What Are Withholding Allowances? | Payroll Exemptions and More
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What Are Withholding Allowances?

The new 2020 IRS Form W-4 eliminated withholding allowances. However, many states continue to use withholding allowances to determine state income tax withholding. 

When an employee begins working for you, they must fill out Form W-4. You may want to provide Form W-4 help due to the potentially confusing language of this document. On the form, employees can claim withholding allowances. But, what are withholding allowances?

What are withholding allowances?

Withholding allowances are exemptions from income tax. Employees can claim withholding allowances on Form W-4, which you use to calculate the total withholding. As an employee claims more exemptions, you will withhold less income tax from their wages. As an employee claims fewer exemptions, you will withhold more income tax from their wages.

How many allowances can an employee claim?

Employees can claim as many withholding allowances as applies to them. Employees can use the worksheets on Form W-4 to determine their withholding allowances.

Employees can claim federal tax withholding allowances for:

  • Themselves
  • Their spouse
  • Dependents
  • Filing as head of household
  • Child care expenses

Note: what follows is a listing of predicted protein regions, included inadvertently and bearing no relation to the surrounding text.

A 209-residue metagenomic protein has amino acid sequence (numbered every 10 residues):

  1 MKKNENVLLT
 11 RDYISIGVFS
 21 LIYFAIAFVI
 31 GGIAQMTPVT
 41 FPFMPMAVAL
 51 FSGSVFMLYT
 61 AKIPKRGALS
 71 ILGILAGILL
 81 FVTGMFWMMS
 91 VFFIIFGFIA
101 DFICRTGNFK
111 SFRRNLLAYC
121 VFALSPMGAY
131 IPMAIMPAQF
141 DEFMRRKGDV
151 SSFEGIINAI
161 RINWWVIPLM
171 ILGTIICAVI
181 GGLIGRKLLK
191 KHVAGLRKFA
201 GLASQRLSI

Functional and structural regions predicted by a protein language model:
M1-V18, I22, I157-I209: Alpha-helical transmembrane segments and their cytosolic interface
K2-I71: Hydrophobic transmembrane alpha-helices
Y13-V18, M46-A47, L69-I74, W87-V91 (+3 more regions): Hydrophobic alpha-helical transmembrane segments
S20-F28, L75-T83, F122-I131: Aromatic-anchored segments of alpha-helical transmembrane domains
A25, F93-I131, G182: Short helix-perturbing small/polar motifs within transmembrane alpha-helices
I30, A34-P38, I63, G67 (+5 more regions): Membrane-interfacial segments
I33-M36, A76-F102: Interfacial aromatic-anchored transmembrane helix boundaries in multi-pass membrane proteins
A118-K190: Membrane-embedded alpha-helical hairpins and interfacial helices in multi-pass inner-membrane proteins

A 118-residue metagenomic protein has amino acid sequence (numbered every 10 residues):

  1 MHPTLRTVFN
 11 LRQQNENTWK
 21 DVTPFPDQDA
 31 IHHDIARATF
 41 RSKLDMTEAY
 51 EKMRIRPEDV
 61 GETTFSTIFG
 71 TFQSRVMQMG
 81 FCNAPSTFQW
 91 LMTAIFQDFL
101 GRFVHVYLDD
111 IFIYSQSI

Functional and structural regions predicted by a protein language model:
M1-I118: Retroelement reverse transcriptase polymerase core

• Child Tax Credit

The more situations on the worksheets that apply to the employee, the more withholding allowances the employee can claim.

Employees can also be completely exempt from federal income tax withholding. To be exempt, an employee must meet all exemption requirements and give you a Form W-4 saying they are exempt. Also, in order to claim the Form W-4 exempt status, the employee must meet the Form W-4 deadline for exemptions each year.

Can an employee change their withholding allowances?

Employees can change their withholding allowances at any time. Employees might want to change their withholding allowances if they have a financial or family status change. Here are some reasons someone might change their withholding allowances:

  • Marriage or divorce
  • Birth or adoption of a child
  • Employee starts a second job
  • Spouse has an employment change
  • Decides to itemize deductions
  • Too much or too little is being withheld

If an employee wants to change their withholding allowances, they need to submit a new Form W-4 to you. When you receive a new Form W-4, the form goes into effect no later than the start of the first payroll period ending on or after the 30th day from the date you received the new Form W-4.

For example, Marcia gives you a new Form W-4 on Sept. 23, 2016. You pay Marcia each week on Friday. You must implement the new Form W-4 no later than the first payroll period following Oct. 23, 2016 (30 days after Sept. 23). In this case, the latest you can apply the new withholding changes is Oct. 28, 2016.

How much do I withhold from employee wages?

You will not withhold the same amount of federal income tax from each employee’s wages. How much you withhold depends on how much the employee earned and how many withholding allowances the employee claimed.

You will use income tax withholding tables to calculate how much federal income tax to deduct from employee wages. You can either use the wage bracket method or the percentage method to calculate federal income tax withholding. You can find both methods and their tables in IRS Publication 15.

With both methods, you need to know the withholding allowances of each employee. You will then use your payroll frequency, the employee’s income, and the claimed withholding allowances to calculate how much federal income tax to withhold.

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